My Gender Is a Fish

by Carter Gwertzman


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Number of Ratings: 20
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- tekket (ČeskŠ LŪpa, Czech Republic), April 21, 2022

- AngelicDirt (USA), January 30, 2022

- Say (Paris, France), January 10, 2022

- EJ, December 6, 2021

- Cryptic Puffin, December 6, 2021

2 of 2 people found the following review helpful:
Well-crafted and thought-provoking, November 30, 2021
by Mike Russo (Los Angeles)
Related reviews: IF Comp 2021

(This is a lightly-edited version of a review posted to the IntFict forums during the 2021 IFComp. My son Henry was born right before the Comp, meaning I was fairly sleep-deprived and loopy while I played and reviewed many of the games, so in addition to a highlight and lowlight, the review includes an explanation of how new fatherhood has led me to betray the hard work the author put into their piece)

My Gender is a Fish is a short, surrealist Twine game thatís hard to characterize. Itís not quite an allegory, nor a fable, but neither is it tied to the concrete in any meaningful sense (the inciting incident is a magpie swooping down and yoinking your gender identity). A sui generis work like this is usually, I find, either really good or really bad; happily, this time itís the former. Since this is a short game with only a few choices and I donít think any state changes, its success is pretty much 100% down to the writing, which is playful and thoughtful in equal measure.

The notional action involves the protagonist embarking into a dangerous forest in search of what theyíve lost, and considering whether various objects and creatures they run across are their lost gender, but whatís rewarding is the ruminations triggered by considering each possibility. While the subject matter is clearly serious, the tone here holds possible meanings or conclusions lightly, raising questions rather than driving towards any plodding conclusions. I found this approach really effective Ė as the worldís most boring cis straight guy, I think I sometimes come to art thatís about issues of gender from a more intellectual angle, but while the game probably most directly speaks to trans or genderqueer folks, I found its way of opening up these topics was sufficiently broad to resonate with me on a more personal level too.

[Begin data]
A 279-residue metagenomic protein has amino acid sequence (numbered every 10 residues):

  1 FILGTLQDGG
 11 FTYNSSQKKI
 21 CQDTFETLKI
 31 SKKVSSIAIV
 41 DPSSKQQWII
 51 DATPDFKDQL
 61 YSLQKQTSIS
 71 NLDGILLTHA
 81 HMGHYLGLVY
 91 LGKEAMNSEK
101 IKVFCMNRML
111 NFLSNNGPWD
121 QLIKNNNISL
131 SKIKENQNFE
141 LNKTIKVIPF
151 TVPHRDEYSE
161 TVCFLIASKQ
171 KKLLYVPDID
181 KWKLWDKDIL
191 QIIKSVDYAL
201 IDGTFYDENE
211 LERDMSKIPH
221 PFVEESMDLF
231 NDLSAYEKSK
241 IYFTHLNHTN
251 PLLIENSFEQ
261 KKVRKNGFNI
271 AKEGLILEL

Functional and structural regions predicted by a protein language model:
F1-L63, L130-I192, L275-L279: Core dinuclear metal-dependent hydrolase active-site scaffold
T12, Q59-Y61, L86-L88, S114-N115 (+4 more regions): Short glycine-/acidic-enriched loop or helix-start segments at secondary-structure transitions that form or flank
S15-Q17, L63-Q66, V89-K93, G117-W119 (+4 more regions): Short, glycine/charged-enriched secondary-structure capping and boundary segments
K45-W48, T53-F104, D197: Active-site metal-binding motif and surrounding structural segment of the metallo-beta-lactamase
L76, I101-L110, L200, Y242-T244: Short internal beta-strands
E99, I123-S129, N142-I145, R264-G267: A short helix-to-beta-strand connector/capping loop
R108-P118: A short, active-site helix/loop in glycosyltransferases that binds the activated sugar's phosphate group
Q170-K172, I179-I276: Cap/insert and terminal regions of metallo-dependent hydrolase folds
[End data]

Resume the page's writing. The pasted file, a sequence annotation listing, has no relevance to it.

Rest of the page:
Highlight: Itís hard to pick this one apart into component pieces, but I will say the way the opening smoothly slips from grounded description to the protagonistís new metaphysical predicament was deftly done.

Lowlight: I maybe wish thereíd been a little state-tracking, so that earlier choices had more of an impact on later ones? The fact that I canít immediately tell what that would look like, though, means this might be a knee-jerk idea more driven by the conventions of choice-based games than something that would actually improve the game.

How I failed the author: Since this is a 10-minute game thatís making thoughtful points, but not in a needlessly obscure way, even I was incapable of messing this one up.

- Jacob MacDonald, November 16, 2021

- Pegbiter (MalmŲ, Sweden), November 15, 2021

- Karl Ove Hufthammer (Bergen, Norway), November 15, 2021

- Tito Valenz, November 15, 2021

- wisprabbit (Sheffield, UK), November 11, 2021

- Dawn Sueoka, November 4, 2021

2 of 2 people found the following review helpful:
Short, metaphorical game about finding your identity, October 26, 2021
by RadioactiveCrow (Irving, TX)
Related reviews: About 15 minutes

In this very short, choice-based game you go wandering in the woods, looking for your gender after a magpie stole it. The game is very straight-forward, with just a few scenes and a few choices. It begins with the aforementioned humorous scenario and ends in a metaphor about how finding your own identity isn't always so simple. The writing was simple, but good. I played through it twice to see how different choices would affect the story. Worth the short time it takes, but not much more than that.

- Zape, October 24, 2021

2 of 2 people found the following review helpful:
Gender identity through metaphor, October 24, 2021
by MathBrush
Related reviews: less than 15 minutes

This brief Twine game has you exploring a forest after you accidentally (Spoiler - click to show)lose your gender. Lookin around, you try to understand and search for gender identity through metaphor.

There are only 4 or 5 choices in the game, but there is meaningful choice. The game invites you to understand what is meant by gender roles and identity.

In the end, the choice isn't all yours; regardless of your choices, the game will not (Spoiler - click to show)allow you to choose your old identity.

I found the game to be polished and descriptive, despite its brevity, and was in some ways emotionally moving, although I don't think I'll revisit it.

- OverThinking, October 21, 2021

- Xavid, October 19, 2021

- mediocre.marsupial (Australia), October 14, 2021

- Sobol (Russia), October 6, 2021

- Ann Hugo (Canada), October 4, 2021

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